However, other than on dedicated role playing servers (and not always there, either), most MMOs don’t quite foster what might be considered active role playing communities. Text messaging shorthand and contemporary references abound, undoing any immersive qualities that the game’s designers might have attempted to bestow upon their creation through elaborate backstories (“lore” in the MMO parlance) and a consistent mise en scène. It’s hard to imagine yourself in a bustling, brooding city of undeath when the local chat channels are filled with discussions of last night’s football game and how someone is an idiot for asking for directions.
So if they’re not role playing, why do my guildmates call me by my character’s name?
It’s not because of any want to have an immersive experience that my guildmates don’t use my real name. Rather, efficiency, context cues, and the desire to create and reinforce community drive the use of character names, as opposed to real names, in communication in virtual worlds such as WoW.
My current guild is composed of people who, for the most part, do not know each other in the quaintly named “real world.” They initially banded together because they were all Oceanic time zone players on an East Coast US game server. Not knowing one another’s real names, it was simply easier to use character names for communicating. As more and more players joined the guild, the possibility of anyone being able to use a real name and have the reference understood dwindled.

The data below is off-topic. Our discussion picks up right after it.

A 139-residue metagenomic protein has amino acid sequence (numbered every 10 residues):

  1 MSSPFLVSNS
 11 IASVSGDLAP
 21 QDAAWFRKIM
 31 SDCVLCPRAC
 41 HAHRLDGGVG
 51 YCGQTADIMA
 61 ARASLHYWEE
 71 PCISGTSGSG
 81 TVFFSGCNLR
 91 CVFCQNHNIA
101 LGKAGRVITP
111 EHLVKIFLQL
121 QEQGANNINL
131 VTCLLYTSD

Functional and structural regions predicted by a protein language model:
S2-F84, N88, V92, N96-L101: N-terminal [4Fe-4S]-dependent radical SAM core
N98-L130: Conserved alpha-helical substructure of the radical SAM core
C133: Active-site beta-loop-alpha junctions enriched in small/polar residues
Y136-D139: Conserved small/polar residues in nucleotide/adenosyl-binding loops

By the time I joined, the guild had over a hundred individual accounts associated with it, and probably multiple Toms and Janes and Davids. Because MMOs have a per-server requirement for unique character names, in a community with many people, ease of use wins out over use of real names. While there might be a Leegolas and a Legollas and a Leglolzas, at least they’re all spelled differently, allowing for distinction, a key component of identification.